Ethos has been vital, if not definitive, to Blood Incantation from the start in every way. Specifically that of ancient aliens, eastern mythology and conspiracy, to scratch the surface. Not only has it helped the band stand out by having such magnetic and culturally embedded keystones behind in their concept, but it seems to have given them an anchor of sorts to latch onto in songwriting. Blood Incantation take hold of these thematic reigns more than ever before to deliver an awe inspiring journey through time and space in Hidden History Of The Human Race.
Even before its long awaited release, it appeared that many fans were content with placing Hidden History Of The Human Race on their album of the year lists. That confidence looks to have paid off in a big way, as this is not only a serious AOTY candidate, but is likely to go down in the annals of death metal classics years down the road.
This massive beast is available from DARK DESCENT RECORDS for North America and CENTURY MEDIA for the rest of this doomed planet. All formats are available … support or die!
Modern death metal has gone through yet another resurgence of heightened invigoration in the last few years, with a particular concentration of perpetuating and reimagining ‘old school’ elements, and to magnificent effect. When death metal fans look back on these years, the likes of Necrot, Superstition, and Blood Incantation will likely ring true, but as this tempest of content rages, there are those bands who dirge in the abyssal regions of taste and experimentation, and who shunt away the spotlight in pursuit of the depths that creation can reach.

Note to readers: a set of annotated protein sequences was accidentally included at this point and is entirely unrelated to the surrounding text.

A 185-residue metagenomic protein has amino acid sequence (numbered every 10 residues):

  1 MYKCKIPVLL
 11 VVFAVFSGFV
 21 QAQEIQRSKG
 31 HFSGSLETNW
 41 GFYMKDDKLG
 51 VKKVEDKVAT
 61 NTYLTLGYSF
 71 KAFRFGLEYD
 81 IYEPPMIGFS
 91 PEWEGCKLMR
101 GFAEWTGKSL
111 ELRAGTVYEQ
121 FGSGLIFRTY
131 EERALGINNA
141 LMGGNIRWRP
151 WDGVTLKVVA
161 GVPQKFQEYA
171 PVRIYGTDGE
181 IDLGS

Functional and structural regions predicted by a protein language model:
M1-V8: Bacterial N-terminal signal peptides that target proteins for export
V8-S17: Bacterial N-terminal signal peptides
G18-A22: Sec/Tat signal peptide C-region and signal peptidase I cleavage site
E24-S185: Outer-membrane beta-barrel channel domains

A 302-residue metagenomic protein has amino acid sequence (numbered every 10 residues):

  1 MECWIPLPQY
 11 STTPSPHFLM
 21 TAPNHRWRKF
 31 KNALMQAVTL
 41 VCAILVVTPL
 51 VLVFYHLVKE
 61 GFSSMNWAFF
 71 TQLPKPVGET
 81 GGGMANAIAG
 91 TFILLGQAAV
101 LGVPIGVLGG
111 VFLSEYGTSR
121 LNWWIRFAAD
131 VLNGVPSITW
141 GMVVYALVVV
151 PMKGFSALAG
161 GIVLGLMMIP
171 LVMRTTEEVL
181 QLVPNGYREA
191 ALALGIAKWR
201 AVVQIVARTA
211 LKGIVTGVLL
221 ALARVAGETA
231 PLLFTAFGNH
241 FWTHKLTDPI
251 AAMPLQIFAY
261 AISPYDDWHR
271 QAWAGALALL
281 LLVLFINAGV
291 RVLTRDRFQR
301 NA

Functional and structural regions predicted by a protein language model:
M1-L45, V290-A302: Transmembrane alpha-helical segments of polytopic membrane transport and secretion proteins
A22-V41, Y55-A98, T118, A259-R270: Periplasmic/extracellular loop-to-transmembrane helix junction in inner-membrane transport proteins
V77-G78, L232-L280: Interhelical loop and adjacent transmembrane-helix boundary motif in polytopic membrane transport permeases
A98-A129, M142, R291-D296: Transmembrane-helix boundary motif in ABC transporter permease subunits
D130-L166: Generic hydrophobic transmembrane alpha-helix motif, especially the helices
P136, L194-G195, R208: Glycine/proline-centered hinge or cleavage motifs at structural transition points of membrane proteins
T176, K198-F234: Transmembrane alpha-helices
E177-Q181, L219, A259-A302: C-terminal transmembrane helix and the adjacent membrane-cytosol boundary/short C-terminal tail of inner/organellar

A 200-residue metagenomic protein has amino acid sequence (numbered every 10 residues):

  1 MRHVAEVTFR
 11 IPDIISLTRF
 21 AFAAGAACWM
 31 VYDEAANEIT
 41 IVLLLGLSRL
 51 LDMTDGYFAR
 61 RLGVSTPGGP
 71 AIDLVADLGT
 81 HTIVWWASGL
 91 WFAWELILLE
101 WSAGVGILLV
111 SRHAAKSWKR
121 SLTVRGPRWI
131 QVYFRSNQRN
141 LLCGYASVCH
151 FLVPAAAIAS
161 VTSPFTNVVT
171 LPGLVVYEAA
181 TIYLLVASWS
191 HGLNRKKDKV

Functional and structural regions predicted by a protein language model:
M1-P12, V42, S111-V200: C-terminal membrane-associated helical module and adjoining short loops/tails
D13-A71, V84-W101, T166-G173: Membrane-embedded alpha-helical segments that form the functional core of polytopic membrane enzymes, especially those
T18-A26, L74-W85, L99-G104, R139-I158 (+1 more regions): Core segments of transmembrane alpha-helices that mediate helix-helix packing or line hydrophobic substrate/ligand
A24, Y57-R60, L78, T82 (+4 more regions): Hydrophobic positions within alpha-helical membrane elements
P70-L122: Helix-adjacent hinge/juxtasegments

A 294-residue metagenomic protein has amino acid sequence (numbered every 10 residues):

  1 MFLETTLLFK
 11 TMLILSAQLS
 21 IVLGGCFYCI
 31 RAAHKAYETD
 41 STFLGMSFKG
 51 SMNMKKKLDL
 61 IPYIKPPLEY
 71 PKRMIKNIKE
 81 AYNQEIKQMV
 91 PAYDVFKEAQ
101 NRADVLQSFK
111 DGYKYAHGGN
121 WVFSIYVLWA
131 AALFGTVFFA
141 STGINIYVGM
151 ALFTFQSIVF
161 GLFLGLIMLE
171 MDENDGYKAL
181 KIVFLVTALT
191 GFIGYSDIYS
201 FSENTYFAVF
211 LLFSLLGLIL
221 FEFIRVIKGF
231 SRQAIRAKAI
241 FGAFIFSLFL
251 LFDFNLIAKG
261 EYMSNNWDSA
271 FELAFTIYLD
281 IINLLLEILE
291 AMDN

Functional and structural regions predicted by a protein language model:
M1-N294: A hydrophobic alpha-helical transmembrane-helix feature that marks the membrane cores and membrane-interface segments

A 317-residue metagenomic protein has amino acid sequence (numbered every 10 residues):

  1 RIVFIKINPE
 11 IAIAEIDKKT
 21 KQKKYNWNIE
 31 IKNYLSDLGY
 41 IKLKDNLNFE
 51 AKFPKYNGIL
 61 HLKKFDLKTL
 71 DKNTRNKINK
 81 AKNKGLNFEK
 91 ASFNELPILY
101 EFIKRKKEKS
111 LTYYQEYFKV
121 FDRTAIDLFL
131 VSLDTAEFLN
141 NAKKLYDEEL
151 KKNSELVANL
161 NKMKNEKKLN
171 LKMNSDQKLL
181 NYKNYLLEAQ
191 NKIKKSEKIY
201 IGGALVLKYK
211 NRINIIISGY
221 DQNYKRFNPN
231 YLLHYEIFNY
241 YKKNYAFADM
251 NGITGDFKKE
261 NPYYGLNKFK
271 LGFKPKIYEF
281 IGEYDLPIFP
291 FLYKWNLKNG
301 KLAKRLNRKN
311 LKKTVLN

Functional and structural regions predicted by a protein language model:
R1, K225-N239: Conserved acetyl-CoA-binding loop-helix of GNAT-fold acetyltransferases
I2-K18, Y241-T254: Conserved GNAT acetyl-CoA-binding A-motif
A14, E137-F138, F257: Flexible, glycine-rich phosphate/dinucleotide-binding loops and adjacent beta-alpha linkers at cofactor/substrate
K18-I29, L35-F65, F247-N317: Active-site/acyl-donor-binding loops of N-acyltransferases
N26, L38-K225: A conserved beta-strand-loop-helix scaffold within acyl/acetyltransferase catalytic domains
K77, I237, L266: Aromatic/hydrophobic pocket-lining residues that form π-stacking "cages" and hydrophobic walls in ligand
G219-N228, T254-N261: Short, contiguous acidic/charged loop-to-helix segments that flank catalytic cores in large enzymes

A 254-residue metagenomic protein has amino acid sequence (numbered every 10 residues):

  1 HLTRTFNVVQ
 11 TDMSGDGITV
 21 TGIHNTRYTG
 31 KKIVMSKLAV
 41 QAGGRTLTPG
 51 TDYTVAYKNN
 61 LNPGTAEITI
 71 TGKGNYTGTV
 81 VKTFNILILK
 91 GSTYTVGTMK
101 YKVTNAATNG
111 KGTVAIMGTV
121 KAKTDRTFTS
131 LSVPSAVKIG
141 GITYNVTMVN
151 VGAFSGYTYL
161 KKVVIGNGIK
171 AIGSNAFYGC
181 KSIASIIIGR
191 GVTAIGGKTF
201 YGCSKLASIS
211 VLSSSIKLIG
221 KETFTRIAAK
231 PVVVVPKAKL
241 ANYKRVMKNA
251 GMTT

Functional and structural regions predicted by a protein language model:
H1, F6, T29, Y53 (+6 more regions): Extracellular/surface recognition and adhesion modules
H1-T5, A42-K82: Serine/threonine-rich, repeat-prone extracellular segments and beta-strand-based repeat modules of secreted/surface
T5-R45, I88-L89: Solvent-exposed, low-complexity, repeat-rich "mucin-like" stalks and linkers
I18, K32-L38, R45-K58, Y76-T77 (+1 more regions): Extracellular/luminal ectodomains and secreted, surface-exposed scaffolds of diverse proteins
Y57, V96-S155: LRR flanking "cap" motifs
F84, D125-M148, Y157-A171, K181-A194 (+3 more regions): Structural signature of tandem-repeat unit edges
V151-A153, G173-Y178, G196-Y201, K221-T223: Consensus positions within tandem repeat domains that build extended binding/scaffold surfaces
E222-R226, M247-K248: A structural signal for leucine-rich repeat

One year following the release of their debut full length, Permanent Destitution, Seattle sound violators, Hissing remain one of the most subversive and flat out difficult acts in modern death metal. Emulating the anxiety – inducing nature of a Pollock painting, smearing and splattering with raw waste in place of paint, it isn’t all that surprising that the band haven’t been as concentrated on by the masses as their label and genre counterparts have been.
And that is entirely the point.
To be honest, the music was consciously written to be as unpleasant as possible. – Z, Hissing bassist/vocalist
“It’s actively antisocial. Our guiding impulse was climax denial, I suppose. If something ever felt too satisfying or resolved too well, we would go back and “fuck it up”. We would add or remove measures or beats to make things more frustrating, but if it felt too “prog”, we would add something stupid and sloppy after to deny it a “technical” label. We wrote parts that were immensely difficult to play and we had parts that were frustratingly dumb and repetitive.”
Upon first listening to Hissing, Permanent Destitution in particular, the listener is placed in a position of abject discomfort. Nothing feels right. Constant shifts in tempo and chord progressions pull at them from every direction like a wanting crowd, while all the while they struggle to maintain their footing on a ground coated in filthy production. But given Z’s comments, the murk becomes a concentrated ray of intention and inverse vision. Much like the Dada movement of the early 20th century, in which creatives strove to avoid the shackles of sense and structure as a mode of defiance and exercising pent up rage, Hissing have built on a foundation of punishment and cruel deprivation.
“In post-production we added in additional harsh sounds at particular frequencies if a part felt too groovy after we tracked it… I don’t even know why we did some of the things we did, they just felt right.” Z adds further. “The entire project was driven by disdain and malice towards our listeners. Extreme metal is and should always be an inherently abrasive medium.”